DUBAI (Reuters) – An Iranian teenage girl who fell into a coma earlier this month after an alleged confrontation with officers over violating the country’s hijab law was said to be “brain dead,” Iranian state media reported on Sunday.
Right-wing groups, such as the Iranian Kurdish Hengaw Organization, were the first to announce Armita Giravand’s hospitalization, posting photos of the 16-year-old on social media that showed her unconscious with a breathing tube and a bandage over her head, clearly seen on life support. . Reuters was unable to verify the images.
Official media reported that “Giravand’s recent health follow-ups indicate that her condition of brain death appears certain, despite the efforts of the medical staff.”
There have been concerns among human rights advocates that Giravand could face the same fate as Mahsa Amini, whose death while in the custody of morality police last year sparked months of nationwide anti-government protests that have posed one of the boldest challenges to Iran’s theocratic rulers.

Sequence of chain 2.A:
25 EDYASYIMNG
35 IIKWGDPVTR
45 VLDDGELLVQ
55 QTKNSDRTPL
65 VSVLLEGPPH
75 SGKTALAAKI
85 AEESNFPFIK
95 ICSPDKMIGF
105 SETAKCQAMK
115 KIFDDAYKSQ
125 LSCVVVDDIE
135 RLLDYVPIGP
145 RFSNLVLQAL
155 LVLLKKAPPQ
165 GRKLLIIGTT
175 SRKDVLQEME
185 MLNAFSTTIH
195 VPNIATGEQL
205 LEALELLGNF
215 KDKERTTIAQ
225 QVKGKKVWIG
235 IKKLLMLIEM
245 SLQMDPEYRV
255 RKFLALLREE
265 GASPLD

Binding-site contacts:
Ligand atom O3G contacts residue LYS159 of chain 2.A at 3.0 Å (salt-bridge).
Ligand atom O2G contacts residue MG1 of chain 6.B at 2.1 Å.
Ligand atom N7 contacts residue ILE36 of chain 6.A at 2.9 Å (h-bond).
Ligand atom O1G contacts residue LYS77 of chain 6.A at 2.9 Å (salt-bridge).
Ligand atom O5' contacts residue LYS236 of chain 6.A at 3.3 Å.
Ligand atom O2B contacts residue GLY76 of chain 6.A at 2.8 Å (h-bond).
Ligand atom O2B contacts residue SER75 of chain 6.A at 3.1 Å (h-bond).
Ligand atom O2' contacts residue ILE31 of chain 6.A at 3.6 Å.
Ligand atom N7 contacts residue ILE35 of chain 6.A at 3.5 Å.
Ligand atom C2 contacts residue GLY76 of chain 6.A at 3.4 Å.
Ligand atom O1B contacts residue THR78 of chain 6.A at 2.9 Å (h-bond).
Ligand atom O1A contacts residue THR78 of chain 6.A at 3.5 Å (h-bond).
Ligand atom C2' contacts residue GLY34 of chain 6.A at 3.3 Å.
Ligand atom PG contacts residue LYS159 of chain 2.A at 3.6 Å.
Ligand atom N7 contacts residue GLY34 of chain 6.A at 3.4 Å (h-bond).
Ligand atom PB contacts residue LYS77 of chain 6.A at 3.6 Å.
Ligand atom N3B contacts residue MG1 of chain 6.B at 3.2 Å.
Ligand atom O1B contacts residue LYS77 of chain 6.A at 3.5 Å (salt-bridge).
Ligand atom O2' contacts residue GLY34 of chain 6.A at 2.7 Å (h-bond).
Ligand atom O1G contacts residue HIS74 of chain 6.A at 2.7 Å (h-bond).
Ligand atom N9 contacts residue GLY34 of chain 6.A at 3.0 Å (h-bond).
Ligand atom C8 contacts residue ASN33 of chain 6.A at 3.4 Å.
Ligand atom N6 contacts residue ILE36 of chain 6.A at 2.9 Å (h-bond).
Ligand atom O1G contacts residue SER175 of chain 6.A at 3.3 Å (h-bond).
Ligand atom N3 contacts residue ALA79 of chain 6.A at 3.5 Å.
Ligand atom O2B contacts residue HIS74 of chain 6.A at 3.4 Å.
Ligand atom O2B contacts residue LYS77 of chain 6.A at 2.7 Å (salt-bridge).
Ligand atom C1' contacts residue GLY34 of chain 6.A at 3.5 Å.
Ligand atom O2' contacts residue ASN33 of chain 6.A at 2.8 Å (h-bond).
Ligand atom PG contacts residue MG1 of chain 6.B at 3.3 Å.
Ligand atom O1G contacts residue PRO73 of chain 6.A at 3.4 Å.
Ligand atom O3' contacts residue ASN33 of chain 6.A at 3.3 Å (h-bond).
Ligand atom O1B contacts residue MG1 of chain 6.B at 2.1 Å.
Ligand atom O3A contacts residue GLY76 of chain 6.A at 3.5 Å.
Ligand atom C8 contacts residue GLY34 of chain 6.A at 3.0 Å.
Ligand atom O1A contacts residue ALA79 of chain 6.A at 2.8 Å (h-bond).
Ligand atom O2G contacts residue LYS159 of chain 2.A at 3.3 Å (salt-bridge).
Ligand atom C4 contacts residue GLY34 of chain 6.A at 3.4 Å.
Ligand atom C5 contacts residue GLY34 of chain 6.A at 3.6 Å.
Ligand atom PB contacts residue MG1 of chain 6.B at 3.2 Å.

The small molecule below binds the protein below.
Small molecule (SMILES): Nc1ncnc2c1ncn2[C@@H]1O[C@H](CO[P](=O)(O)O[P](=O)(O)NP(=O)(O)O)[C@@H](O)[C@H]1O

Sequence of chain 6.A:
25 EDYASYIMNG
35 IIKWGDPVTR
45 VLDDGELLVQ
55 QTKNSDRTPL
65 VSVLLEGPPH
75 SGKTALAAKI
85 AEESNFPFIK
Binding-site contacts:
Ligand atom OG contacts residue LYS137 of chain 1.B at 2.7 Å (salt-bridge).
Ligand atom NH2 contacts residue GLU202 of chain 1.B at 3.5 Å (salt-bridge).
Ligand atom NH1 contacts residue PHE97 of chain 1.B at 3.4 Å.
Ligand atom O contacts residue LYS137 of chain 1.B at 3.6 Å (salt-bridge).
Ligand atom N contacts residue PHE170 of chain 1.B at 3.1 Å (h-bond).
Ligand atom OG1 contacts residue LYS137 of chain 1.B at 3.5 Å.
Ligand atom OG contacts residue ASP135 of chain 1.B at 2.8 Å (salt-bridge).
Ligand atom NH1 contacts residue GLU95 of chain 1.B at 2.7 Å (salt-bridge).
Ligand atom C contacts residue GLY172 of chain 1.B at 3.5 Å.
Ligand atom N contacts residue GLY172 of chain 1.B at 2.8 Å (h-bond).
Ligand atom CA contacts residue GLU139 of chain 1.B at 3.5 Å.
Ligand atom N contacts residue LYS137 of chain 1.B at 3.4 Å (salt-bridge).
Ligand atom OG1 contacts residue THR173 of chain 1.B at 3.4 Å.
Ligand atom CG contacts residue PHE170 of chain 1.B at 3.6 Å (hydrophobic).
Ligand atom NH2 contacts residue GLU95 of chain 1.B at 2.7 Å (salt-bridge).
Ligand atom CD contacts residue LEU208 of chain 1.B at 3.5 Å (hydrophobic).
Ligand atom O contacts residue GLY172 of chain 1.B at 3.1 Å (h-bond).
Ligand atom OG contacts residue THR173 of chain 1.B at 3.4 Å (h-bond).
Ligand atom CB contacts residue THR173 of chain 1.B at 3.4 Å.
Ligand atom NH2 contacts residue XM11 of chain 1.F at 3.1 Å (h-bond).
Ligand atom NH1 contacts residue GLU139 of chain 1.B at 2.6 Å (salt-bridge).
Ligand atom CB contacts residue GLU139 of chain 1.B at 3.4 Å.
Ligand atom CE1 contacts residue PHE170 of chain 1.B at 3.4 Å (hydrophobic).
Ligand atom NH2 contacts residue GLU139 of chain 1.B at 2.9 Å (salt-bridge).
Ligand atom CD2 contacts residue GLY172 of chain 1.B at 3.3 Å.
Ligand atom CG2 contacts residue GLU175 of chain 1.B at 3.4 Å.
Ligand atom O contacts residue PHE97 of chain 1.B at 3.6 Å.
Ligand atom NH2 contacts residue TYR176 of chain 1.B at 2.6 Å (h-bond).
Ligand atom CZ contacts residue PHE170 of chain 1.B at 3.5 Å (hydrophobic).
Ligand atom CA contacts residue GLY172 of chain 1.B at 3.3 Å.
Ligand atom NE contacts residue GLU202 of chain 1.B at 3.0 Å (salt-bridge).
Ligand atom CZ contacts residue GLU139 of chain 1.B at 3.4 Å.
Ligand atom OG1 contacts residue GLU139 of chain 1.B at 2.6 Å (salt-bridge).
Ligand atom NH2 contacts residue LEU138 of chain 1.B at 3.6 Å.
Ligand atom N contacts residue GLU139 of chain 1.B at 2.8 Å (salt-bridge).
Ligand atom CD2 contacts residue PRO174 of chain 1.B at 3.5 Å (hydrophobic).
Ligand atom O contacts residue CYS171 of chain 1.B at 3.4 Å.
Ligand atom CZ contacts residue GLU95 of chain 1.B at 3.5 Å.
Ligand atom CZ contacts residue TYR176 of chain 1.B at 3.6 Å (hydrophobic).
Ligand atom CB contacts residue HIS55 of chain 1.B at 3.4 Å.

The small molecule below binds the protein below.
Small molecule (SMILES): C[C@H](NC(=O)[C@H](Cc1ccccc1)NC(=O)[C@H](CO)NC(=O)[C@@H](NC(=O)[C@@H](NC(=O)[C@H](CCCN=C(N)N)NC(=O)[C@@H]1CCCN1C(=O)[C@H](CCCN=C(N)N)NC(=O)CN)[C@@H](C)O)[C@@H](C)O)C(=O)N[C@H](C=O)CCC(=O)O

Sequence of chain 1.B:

Iran denied Giravand was injured after an October 1 confrontation with officers enforcing the mandatory Islamic dress code on the Tehran metro.
Iran’s religious establishment has imposed restrictions on women’s dress since a popular revolution toppled the secular, Western-backed Shah in 1979. The law requires women to cover their hair and wear long, loose clothing.
Violators face public reprimand, fines or arrest. In defiance of strict Islamic dress codes, more women have appeared without headscarves in public places such as malls, restaurants and shops across the country since Amini’s death.
Report by Dubai Newsroom, edited by Bernadette Baum
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